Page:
The Pat Summitt Clinic to Advance Alzheimer’s Care; Honor Legendary Coach
As the number of patients afflicted by Alzheimer’s disease grows to epidemic proportions in the United States, The University of Tennessee Medical Center has opened The Pat Summitt Clinic to expand its treatment capabilities, research initiatives and family support and educational programs for Alzheimer’s and other dementias. The clinic opening fulfills the wishes of the late Pat Summitt, the legendary longtime coach of the Tennessee Lady Vols basketball team who raised national awareness about Alzheimer’s after being diagnosed with the disease in 2011. Summitt passed away in 2016.
“The establishment of The Pat Summitt Clinic at The University of Tennessee Medical Center allows us to dramatically increase our research, clinical trials, treatment, education, family caregiver support and other critical elements relative to the growing need for Alzheimer’s related services throughout our region and beyond,” said Joe Landsman, president and CEO of The University of Tennessee Medical Center. “It’s fitting that the clinic honors the unparalleled drive, determination and commitment that Coach Pat Summitt demonstrated, and taught so many of us, whether it was in an effort to win a national championship or on a mission to seek an end to a terrible disease. The latter will prove to be Pat’s greatest legacy.”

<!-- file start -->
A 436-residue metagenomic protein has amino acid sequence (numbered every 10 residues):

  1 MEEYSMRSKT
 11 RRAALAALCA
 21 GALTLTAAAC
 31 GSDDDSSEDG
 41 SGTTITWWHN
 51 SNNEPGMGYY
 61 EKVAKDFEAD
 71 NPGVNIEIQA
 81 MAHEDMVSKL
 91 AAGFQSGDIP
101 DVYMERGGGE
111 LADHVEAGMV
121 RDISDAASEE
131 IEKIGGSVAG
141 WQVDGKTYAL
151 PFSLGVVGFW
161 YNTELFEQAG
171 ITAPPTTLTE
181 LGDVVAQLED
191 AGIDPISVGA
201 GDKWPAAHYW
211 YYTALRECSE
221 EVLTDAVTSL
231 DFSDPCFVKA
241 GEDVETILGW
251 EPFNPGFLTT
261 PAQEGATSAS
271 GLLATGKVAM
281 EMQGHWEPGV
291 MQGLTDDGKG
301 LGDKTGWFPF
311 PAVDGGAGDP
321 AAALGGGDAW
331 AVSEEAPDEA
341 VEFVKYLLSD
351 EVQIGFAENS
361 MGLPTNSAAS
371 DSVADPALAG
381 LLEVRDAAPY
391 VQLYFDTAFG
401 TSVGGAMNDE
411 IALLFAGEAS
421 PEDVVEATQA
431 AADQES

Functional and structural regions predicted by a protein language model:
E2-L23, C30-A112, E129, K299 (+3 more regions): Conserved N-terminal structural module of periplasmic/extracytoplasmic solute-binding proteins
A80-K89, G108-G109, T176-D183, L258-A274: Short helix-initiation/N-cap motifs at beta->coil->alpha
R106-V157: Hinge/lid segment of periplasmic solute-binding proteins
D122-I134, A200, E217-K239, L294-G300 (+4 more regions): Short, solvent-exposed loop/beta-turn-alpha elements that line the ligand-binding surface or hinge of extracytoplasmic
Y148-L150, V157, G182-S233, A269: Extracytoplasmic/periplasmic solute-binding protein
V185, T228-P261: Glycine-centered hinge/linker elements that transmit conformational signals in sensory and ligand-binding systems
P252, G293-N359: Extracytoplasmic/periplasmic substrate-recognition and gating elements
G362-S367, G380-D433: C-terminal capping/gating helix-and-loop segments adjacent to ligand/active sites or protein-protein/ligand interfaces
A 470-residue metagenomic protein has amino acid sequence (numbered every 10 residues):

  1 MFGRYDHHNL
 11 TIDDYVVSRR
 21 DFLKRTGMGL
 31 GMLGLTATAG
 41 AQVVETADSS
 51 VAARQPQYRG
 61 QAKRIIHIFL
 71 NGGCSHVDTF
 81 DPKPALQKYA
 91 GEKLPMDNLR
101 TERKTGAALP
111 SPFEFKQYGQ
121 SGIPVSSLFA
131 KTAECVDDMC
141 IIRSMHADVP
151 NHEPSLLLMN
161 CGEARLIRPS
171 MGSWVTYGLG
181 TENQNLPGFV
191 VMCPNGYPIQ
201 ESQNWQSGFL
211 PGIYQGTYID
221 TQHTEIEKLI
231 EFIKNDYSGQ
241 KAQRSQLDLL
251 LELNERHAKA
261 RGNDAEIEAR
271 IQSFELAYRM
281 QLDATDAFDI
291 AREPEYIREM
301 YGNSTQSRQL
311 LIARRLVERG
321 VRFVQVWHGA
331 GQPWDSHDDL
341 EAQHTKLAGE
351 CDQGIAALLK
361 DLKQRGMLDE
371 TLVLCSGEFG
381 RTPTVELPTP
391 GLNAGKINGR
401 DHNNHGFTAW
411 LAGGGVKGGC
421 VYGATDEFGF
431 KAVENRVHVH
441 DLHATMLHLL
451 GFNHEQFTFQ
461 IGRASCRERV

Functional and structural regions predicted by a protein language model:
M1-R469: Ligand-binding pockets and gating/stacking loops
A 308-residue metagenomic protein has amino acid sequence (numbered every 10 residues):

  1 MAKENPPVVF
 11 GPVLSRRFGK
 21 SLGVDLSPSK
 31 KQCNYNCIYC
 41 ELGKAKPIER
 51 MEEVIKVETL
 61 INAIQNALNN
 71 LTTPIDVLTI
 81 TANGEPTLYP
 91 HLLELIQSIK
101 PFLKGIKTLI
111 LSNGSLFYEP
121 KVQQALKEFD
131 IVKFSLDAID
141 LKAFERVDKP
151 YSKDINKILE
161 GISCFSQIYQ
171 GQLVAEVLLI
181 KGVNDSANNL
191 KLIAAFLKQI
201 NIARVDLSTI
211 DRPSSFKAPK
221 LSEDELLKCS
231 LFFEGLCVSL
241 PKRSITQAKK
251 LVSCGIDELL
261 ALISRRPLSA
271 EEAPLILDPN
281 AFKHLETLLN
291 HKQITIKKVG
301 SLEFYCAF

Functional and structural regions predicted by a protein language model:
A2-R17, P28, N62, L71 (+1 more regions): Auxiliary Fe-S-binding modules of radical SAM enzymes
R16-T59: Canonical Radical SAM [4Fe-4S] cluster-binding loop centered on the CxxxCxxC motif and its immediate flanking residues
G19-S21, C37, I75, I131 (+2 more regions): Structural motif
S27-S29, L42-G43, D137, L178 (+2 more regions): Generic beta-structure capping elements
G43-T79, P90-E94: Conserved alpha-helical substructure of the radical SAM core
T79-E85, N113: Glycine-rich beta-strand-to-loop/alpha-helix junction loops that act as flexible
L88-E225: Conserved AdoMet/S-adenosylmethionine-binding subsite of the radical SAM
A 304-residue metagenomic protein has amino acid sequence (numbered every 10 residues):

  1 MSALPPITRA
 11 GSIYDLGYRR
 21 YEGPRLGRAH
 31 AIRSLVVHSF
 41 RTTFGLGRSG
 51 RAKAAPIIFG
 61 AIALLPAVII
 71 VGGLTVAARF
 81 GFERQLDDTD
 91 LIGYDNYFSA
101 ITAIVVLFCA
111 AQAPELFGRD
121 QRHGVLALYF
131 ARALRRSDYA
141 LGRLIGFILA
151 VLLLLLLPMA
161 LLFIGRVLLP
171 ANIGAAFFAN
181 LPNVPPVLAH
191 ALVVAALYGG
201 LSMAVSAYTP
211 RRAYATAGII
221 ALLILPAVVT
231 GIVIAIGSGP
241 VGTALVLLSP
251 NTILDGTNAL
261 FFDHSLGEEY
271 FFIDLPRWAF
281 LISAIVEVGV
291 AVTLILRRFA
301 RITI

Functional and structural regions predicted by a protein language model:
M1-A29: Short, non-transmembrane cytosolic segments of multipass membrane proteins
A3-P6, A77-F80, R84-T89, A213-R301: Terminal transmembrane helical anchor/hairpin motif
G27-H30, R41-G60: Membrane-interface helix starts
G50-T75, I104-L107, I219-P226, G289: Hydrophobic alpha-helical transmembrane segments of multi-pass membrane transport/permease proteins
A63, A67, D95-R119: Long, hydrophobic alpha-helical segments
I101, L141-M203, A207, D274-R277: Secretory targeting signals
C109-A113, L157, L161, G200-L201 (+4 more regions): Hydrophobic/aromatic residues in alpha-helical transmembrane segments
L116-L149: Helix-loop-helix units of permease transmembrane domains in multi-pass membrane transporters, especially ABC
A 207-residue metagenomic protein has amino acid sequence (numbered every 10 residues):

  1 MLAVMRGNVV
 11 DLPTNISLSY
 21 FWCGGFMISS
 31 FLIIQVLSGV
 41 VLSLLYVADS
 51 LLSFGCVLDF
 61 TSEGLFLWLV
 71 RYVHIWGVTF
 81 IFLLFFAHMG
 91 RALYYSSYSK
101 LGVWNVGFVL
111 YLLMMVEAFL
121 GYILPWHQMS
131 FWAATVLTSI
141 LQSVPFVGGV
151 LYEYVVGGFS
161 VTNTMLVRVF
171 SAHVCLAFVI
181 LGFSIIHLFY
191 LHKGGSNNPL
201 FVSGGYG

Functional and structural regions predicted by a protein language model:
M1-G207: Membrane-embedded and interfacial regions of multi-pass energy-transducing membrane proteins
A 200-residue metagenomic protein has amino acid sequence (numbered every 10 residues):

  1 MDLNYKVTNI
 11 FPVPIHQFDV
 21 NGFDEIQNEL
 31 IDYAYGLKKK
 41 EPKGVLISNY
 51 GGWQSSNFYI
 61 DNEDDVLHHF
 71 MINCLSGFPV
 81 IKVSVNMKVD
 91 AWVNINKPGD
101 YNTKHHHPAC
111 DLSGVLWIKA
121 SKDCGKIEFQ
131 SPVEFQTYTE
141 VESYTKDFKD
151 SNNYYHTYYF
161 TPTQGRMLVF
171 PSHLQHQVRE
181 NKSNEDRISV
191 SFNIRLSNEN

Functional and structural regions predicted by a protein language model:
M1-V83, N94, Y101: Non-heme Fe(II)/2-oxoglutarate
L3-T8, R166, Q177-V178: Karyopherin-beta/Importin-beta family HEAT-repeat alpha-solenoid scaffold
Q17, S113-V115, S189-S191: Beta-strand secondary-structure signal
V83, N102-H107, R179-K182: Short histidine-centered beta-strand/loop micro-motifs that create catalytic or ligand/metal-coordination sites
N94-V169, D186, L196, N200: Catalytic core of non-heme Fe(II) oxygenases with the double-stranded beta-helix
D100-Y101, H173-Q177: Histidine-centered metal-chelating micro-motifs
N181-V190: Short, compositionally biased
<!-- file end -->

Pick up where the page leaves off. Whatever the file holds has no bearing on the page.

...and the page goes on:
The number of Americans with the disease currently stands at approximately 5.5 million and is expected to nearly triple, to 16 million, by the year 2050.
Shortly after Summitt’s diagnosis, she and her son, Tyler Summitt, created The Pat Summitt Foundation, with a mission to award grants to non-profit organizations dedicated to making advances in care and research aimed at finding a cure for Alzheimer’s. In January 2015, with Coach Summitt in attendance, The University of Tennessee Medical Center and The Pat Summitt Foundation announced the formation of a strategic partnership to create the clinic, with the foundation launching a 5-year, $2.5 million fundraising campaign to provide partnership funding to help the medical center create the 7,500 square-foot-clinic.